Saturday, October 3, 2009
110. The Family
The Secret Fundamentalism at the Heart of American Power
By: Jeff Sharlet
Rated 4 Stars
I heard about this book on the internet when it was recommended by a blogger who was writing about my Arkansas Senator Mark Pryor who is a member of this organization. It's enough to make you want to throw up.
A journalist's penetrating look at the untold story of christian fundamentalism's most elite organization, a self-described invisible network dedicated to a religion of power for the powerful
They are the Family—fundamentalism's avant-garde, waging spiritual war in the halls of American power and around the globe. They consider themselves the new chosen—congressmen, generals, and foreign dictators who meet in confidential cells, to pray and plan for a "leadership led by God," to be won not by force but through "quiet diplomacy." Their base is a leafy estate overlooking the Potomac in Arlington, Virginia, and Jeff Sharlet is the only journalist to have reported from inside its walls.
The Family is about the other half of American fundamentalist power—not its angry masses, but its sophisticated elites. Sharlet follows the story back to Abraham Vereide, an immigrant preacher who in 1935 organized a small group of businessmen sympathetic to European fascism, fusing the far right with his own polite but authoritarian faith. From that core, Vereide built an international network of fundamentalists who spoke the language of establishment power, a "family" that thrives to this day. In public, they host Prayer Breakfasts; in private, they preach a gospel of "biblical capitalism," military might, and American empire. Citing Hitler, Lenin, and Mao as leadership models, the Family's current leader, Doug Coe, declares, "We work with power where we can, build new power where we can't."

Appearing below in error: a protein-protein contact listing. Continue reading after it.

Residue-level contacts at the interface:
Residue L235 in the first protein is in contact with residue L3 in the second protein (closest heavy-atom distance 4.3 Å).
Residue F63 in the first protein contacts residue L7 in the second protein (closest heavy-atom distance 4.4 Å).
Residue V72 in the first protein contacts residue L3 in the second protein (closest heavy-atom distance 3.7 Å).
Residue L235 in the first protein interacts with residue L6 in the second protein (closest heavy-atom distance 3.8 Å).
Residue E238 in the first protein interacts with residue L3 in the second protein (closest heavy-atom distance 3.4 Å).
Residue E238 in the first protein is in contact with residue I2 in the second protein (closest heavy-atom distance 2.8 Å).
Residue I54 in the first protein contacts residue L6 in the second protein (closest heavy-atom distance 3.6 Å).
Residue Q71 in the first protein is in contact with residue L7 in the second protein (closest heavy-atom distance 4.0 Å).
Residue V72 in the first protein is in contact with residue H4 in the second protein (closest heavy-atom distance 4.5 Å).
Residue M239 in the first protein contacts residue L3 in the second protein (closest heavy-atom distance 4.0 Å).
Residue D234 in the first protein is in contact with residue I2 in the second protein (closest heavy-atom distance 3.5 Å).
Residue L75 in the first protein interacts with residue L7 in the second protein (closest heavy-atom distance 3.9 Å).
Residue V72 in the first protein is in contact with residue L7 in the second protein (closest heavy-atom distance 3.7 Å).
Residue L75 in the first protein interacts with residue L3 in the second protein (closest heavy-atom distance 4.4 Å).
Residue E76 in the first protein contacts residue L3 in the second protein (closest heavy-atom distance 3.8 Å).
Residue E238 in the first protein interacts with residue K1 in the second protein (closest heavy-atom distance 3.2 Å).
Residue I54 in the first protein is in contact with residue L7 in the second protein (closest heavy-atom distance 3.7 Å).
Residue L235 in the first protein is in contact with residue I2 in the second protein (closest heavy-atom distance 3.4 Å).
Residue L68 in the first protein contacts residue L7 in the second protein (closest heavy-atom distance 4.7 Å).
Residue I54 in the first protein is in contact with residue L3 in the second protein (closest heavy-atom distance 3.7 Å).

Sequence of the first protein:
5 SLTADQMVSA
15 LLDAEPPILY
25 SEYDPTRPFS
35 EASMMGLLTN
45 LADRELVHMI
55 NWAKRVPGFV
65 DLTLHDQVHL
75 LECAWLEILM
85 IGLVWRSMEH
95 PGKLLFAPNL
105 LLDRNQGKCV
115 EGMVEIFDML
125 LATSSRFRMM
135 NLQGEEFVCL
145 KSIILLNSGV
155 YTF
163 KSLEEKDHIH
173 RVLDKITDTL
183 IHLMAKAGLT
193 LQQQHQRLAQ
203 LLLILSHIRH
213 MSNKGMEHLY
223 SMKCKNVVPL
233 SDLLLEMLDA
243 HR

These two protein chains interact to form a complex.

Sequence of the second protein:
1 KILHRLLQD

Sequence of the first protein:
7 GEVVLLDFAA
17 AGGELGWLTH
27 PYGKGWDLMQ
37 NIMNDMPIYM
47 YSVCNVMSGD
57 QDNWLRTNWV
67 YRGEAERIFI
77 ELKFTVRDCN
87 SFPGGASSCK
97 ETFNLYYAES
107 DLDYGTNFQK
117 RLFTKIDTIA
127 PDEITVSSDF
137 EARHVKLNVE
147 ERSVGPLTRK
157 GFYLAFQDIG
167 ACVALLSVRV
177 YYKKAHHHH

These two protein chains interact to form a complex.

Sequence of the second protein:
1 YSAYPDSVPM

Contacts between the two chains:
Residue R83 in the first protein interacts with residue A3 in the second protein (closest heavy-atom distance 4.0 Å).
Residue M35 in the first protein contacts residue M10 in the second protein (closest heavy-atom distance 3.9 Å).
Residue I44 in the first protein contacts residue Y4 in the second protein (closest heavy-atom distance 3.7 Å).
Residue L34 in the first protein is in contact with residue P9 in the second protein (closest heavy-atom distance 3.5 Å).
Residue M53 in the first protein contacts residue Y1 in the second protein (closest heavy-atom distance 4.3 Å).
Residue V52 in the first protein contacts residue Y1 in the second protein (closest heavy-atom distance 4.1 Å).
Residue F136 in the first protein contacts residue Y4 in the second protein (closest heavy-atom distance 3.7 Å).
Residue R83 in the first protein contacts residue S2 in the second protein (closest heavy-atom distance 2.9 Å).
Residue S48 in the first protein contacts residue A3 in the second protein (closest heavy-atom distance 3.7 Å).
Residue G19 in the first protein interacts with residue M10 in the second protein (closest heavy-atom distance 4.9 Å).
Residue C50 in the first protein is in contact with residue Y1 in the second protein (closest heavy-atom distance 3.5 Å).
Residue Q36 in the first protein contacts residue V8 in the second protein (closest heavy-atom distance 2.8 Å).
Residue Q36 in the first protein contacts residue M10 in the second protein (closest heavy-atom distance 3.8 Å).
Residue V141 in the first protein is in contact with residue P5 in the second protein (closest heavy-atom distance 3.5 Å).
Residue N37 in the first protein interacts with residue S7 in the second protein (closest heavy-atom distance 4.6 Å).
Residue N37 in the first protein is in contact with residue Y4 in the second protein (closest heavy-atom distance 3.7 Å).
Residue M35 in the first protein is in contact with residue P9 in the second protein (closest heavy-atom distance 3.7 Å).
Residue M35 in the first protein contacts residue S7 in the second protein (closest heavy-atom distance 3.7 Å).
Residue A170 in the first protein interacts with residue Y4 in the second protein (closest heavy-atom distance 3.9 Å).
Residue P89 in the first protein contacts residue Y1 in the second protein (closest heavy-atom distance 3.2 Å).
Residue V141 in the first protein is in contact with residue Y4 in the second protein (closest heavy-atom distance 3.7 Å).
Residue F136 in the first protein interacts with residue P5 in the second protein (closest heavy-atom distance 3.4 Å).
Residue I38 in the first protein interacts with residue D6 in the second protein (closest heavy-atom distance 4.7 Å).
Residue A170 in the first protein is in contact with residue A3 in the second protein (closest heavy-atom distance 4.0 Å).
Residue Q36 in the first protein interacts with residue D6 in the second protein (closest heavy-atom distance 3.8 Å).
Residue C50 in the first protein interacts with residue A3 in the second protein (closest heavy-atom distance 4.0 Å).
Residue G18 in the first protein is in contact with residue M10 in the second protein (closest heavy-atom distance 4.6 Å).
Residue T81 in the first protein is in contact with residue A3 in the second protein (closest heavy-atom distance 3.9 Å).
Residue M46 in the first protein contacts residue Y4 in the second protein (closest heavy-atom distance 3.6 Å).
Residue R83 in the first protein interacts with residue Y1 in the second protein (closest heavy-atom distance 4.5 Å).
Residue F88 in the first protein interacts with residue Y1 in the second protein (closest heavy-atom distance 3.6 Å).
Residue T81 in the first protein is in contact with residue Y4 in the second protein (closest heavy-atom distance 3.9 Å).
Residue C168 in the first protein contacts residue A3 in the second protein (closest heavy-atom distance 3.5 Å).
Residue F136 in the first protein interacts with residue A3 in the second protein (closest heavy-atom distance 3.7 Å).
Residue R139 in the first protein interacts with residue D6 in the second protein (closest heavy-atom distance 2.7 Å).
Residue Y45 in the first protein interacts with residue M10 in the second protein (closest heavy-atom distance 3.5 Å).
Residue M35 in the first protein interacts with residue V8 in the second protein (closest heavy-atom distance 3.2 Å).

Sharlet's discoveries dramatically challenge conventional wisdom about American fundamentalism, revealing its crucial role in the unraveling of the New Deal, the waging of the cold war, and the no-holds-barred economics of globalization. The question Sharlet believes we must ask is not "What do fundamentalists want?" but "What have they already done?"
Part history, part investigative journalism, The Family is a compelling account of how fundamentalism came to be interwoven with American power, a story that stretches from the religious revivals that have shaken this nation from its beginning to fundamentalism's new frontiers. No other book about the right has exposed the Family or revealed its far-reaching impact on democracy, and no future reckoning of American fundamentalism will be able to ignore it.